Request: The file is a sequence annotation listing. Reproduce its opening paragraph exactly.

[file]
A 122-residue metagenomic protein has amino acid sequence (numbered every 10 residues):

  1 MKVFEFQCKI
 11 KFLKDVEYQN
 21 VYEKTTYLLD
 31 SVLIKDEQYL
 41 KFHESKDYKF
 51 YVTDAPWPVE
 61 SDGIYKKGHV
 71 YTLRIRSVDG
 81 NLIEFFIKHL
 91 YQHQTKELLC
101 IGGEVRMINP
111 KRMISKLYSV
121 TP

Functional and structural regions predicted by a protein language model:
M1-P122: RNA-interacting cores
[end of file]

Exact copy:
A 122-residue metagenomic protein has amino acid sequence (numbered every 10 residues):